Judge Approves Appointment of Bankruptcy Trustee, Hears Annuity Plea
WORCESTER, Mass. (AP) _ A federal bankruptcy court judge has approved the appointment of a trustee to run Monarch Capital Corp.
The move Tuesday came one day after the resignation of Monarch President Roger T. Servison, who had taken over the faltering company last fall.
Monarch consented last week to seek protection from its creditors under Chapter 11 of the federal bankruptcy law. State regulators seized control of the Springfield-based firm’s subsidiary, Monarch Life Insurance, in May.
A Monarch lawyer, William F. McCarthy told U.S. Bankruptcy Court Judge James Queenan Monarch executives no longer feel they can play a role in negotiations over the future of Monarch Life.
But, Queenan reserved decision on a request by a lawyer for the parents of a 24-year-old brain-damaged Colorado woman to require Monarch to continue making annuity payments to 175 holders of policies controlled by the parent company during Chapter 11 proceedings.
A lawyer for the parents of Norma Waddoups of Dove Creek, Colo., contended she may lose the $7,000 a month annuity payments that are providing for her care in a nursing home if they are not separated from Monarch Capital’s other assets.
″The courts should be concerned with what’s good, just and equitable,″ said Arnold B. Tschirgi. ″The Waddoups annuity should not be considered a corporate asset.″
But a lawyer for 11 banks, who are owed $247 million by Monarch Capital, maintained the Waddoups gained tax advantages by placing their annuity with the parent company, rather than Monarch Life, and now must live with the consequences of a possible bankruptcy distribution.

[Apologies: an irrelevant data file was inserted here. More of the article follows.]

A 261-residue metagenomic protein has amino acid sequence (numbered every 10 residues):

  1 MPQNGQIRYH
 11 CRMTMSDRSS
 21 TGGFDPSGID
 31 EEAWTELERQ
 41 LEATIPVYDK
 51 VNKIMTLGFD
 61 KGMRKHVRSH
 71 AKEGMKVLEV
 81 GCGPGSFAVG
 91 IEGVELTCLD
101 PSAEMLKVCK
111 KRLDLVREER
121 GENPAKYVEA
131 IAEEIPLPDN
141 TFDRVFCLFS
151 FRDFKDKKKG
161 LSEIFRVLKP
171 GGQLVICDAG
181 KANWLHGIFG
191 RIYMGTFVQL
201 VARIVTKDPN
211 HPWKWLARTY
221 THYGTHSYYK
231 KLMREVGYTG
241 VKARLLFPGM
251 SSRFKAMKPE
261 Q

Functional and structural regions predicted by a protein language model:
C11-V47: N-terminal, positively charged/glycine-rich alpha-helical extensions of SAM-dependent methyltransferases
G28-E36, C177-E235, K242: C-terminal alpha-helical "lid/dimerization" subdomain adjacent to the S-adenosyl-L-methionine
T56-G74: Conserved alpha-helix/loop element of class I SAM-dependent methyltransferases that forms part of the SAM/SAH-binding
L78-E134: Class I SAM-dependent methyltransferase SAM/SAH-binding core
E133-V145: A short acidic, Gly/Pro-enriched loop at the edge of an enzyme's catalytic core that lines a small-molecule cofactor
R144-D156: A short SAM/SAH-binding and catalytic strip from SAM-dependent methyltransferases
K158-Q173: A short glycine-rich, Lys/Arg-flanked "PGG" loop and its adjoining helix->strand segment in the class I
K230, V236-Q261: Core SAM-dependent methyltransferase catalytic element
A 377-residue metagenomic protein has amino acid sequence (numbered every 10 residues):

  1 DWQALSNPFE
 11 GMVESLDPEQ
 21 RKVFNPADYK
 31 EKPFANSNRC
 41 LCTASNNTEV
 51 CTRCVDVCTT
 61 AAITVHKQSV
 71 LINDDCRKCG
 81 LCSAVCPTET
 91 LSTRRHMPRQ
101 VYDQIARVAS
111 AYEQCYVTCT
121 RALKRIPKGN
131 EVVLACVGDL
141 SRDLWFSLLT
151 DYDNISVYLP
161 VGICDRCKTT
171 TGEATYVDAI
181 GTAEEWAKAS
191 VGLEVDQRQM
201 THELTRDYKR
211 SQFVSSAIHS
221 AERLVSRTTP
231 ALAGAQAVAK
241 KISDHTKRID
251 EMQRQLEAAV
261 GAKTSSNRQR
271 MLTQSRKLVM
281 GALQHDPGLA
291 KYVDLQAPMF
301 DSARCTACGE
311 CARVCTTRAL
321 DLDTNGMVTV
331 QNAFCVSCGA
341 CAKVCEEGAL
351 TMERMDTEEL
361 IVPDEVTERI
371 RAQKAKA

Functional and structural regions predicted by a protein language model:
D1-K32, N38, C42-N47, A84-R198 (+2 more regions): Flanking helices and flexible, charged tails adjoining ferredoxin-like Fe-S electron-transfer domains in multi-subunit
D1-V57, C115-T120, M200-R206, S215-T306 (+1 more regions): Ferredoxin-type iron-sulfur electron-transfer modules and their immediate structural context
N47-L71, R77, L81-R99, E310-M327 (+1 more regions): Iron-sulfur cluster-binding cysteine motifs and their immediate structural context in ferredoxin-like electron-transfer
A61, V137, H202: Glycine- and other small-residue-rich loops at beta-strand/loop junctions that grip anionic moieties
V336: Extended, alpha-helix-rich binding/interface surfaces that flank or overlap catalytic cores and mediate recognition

″The Waddoups chose to be no more than an unsecured creditor,″ said Risa Rosenberg.
The annuities have become entangled in the court battle between Massachusetts insurance regulators and the creditor banks, led by the Chase Manhattan over control of Monarch Life.
The banks, who gained control of Monarch Life’s stock after a loan default, contend they had a buyer, Private Capital Partners of Purchase, N.Y., for the company before the state stepped in and placed Monarch Life in receivership.
After seizing the company, state insurance regulators, with the approval of a state Supreme Court judge, turned management of the company over to Penn Mutual, which is also interested in acquiring Monarch Life, under a deal that gives the Philadelphia company the right of first refusal.
The banks have pressed their case by filing a federal lawsuit, accusing Penn Mutual Life Insurance Co. of fraud and improper influence.
Monarch Life, which has about 250,000 policies, is continuing to make payments on its own annuities and other insurance products.